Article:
News, 1 March 2002
1 March 2002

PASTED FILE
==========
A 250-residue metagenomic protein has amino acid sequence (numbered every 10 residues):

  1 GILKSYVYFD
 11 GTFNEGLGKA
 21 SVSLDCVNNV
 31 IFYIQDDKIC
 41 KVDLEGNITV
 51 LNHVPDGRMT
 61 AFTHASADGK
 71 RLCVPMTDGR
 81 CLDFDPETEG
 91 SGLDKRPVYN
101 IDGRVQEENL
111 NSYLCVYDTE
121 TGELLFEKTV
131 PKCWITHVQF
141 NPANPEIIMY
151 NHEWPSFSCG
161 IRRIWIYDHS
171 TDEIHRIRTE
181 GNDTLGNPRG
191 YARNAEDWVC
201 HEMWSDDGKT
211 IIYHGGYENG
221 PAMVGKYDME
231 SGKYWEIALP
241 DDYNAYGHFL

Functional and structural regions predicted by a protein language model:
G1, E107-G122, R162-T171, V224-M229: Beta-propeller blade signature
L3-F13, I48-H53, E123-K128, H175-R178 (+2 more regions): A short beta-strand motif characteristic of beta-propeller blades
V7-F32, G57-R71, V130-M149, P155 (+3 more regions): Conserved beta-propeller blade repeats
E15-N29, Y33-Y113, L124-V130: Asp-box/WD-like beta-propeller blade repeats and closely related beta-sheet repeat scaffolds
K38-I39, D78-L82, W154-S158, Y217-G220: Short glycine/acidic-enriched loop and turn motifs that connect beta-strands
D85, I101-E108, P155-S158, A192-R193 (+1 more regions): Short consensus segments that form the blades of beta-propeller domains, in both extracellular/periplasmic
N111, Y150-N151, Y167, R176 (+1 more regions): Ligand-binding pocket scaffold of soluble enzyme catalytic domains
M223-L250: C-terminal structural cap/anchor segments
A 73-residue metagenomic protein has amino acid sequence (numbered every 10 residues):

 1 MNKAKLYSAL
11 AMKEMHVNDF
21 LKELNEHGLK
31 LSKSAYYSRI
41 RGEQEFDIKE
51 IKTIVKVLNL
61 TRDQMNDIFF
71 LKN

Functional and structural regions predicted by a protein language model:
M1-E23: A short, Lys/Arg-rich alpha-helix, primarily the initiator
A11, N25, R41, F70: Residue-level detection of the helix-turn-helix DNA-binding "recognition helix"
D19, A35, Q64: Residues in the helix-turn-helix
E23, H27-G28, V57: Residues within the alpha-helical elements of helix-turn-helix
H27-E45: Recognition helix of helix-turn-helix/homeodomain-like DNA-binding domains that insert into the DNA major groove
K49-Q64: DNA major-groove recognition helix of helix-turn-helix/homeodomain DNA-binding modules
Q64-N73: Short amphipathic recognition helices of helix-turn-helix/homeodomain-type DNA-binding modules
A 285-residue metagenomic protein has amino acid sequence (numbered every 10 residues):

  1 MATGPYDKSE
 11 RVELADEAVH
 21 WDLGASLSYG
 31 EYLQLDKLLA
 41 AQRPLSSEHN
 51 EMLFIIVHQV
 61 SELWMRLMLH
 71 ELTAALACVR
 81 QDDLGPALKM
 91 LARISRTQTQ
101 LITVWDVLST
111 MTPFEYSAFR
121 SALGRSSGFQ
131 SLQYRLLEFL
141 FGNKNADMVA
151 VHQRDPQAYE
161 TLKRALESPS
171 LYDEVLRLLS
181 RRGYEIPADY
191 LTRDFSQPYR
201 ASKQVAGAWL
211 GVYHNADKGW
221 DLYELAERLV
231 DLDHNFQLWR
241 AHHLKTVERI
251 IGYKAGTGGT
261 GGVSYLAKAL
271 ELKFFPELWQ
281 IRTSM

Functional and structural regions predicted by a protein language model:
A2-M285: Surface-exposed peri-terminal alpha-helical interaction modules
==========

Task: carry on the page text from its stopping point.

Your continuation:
1 March 2002 The UK's Human Fertilisation and Embryology Authority has licensed two institutions to perform destructive research on human embryos under regulations which came into force in January of last year. The authority says that the work at the Centre for Genome Research, Edinburgh, and Guy's Hospital, London, will be concerned with embryo-development and the production of treatments for diseases. The research will be on embryos created through in vitro fertilisation rather than those produced by cloning, though the authority can now license research on the latter. [This is London, 1 March ] Researchers in Cincinnati have found that cloned mice tend to become obese in adulthood. Professor Ian Wilmut of the Roslin Institute, Edinburgh, who helped create the first cloned mammal, has questioned whether any clones can be normal. [CNN, 1 March ] A significant proportion of 1,300 babies' hearts stored for decades at the Green Lane hospital, Auckland, New Zealand, were taken from aborted children without their parents' being asked or notified. [New Zealand Herald on LifeSite, 28 February ] While UK guidelines suggest that mothers are asked to consent to their aborted babies' hearts' being used for research or treatment of others, the law does not require such permission.